Repeat this mantra after me: I am not a bass instrument, I am not a bass instrument, I am not a bass instrument. The Bassoon is a tenor instrument that happens to have a range extension that takes it into the bass range. If you keep the Bassoon in the doldrums, then you aren’t using the instrument to its fullest capacity. Bassoonists have what we call the money range. This is the range in which nearly all of our major solos occur, roughly from the F in the bass clef to the G or A in the treble clef. I like to say “keep the Bassoon singing.” If you think of the instrument as you would think of an operatic tenor or baritone, then you know how to write for the Bassoon.
The low register is best for filling out harmonies. Very few solos have ever been written in the low register (Tchaikovsky’s 6th Symphony is one of the lone examples, and that solo makes Bassoonists cry). The lower the Bassoon goes, the louder it can become. Try and avoid writing the lowest B-natural at a soft dynamic; it is impossible to play softly. In fact, this one note is something odd among all the woodwinds. It possesses a different characteristic than does the entire rest of the instrument, harsh and blaring.
Some interesting possibilities are of course as a member of the double reed choir. I find that the Bassoon mixes quite beautifully with the saxophone family (all members). Their sound is more akin than is given credit for (when the saxophones play with a controlled sound that is!). Bassoon in it high register with flute is quite good (and a common combination for composers of the Classical era). Many Romantic composers used the Bass Clarinet as the bass voice to the Bassoon ensemble. I’ve found that when playing along with the low clarinets, that the Bassoon must alter their sound slightly to match the sound of the vibrato-less clarinets.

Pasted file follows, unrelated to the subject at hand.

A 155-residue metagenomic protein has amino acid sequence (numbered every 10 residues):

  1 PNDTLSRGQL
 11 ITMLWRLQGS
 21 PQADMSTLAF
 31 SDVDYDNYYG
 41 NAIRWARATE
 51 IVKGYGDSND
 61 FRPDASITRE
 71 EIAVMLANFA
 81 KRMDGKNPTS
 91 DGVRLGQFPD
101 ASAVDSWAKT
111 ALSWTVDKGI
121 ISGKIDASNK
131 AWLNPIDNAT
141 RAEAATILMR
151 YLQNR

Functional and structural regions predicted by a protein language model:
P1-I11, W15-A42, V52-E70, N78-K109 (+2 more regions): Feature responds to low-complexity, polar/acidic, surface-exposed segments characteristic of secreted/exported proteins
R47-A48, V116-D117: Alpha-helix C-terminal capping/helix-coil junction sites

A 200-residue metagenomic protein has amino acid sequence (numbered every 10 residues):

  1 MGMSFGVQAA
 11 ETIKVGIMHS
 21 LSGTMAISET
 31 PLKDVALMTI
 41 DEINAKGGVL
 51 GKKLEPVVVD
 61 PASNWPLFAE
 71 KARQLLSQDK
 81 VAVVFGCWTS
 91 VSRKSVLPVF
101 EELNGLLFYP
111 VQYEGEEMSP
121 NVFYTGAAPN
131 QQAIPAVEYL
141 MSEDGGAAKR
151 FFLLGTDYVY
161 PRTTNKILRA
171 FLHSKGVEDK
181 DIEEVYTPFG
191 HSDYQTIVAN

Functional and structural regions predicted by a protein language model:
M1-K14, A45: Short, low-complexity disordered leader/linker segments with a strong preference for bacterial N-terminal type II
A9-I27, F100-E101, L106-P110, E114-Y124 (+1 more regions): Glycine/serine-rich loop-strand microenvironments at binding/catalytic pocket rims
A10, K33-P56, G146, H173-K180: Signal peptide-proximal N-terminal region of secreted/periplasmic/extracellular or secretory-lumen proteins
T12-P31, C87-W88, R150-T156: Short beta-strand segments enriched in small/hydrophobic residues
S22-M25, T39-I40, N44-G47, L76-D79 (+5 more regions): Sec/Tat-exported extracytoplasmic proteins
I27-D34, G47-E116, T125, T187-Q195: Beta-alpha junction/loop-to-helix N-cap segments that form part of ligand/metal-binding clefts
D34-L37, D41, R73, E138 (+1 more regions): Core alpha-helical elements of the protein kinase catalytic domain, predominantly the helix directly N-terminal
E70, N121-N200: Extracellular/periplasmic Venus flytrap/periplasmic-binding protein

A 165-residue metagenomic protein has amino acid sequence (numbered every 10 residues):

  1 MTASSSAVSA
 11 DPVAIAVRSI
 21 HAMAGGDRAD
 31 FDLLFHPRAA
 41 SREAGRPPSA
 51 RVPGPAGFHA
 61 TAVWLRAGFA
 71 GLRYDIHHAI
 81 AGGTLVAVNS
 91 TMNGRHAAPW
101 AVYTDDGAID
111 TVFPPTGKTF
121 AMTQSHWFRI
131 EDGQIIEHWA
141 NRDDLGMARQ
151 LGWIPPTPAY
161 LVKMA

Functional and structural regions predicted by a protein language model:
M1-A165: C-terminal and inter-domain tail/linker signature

A study was once done to see which instruments were most alike in sound. This study took sound samples in a computer, eliminated the attack of each note, and only listened to the sustained pitch. The Bassoon, it turns out, is most closely allied with the Horn in this regard. It may be odd to think of a woodwind and a brass being the closest sound match to one another, but composers have realized this for a long time. Two Bassoons have often been used as members of the Horn section in an orchestra (often serving as “Horns” 5 and 6).
Because of range similarities, the Bassoon will often share duties with the trombones. An odd combination, but if we think all the way back to the Renaissance we will find ensembles of sackbuts and dulcians (the predecessors of trombones and bassoons respectively). Why not treat these two families like their ancient cousins? The other low brass (namely the tuba family) can mix with interesting combinations with the Bassoon. Think here the oddly effective “duet” between four Bassoon and two Tubas in the Dies Irae section of Symphonie Fantastique where the Bassoons are playing one octave below the Tubas.
Bassoon and trumpet…well it was interesting enough for Hindemith to write a double concerto for these two instruments. Muted trumpets will work far better in the mix, as will Piccolo Trumpets.
Mozart’s Bassoon Concerto played on period instruments (tuning is probably at A=430)
John Williams’ Five Sacred Trees a concerto for Bassoon and orchestra. Perhaps one of the crowning achievements of modern Bassoon compositions.
Tchaikovsky’s 6th Symphony. Note: this opening solo is considered extremely difficult due to its low range.
Stravinsky’s Rite of Spring opening solo. Again, a very difficult solo due to range.
Tchaikovsky Symphony 4 2nd Movement. To me, some of the most beautiful Bassoon solos in existence. Notice the range is in the upper middle register.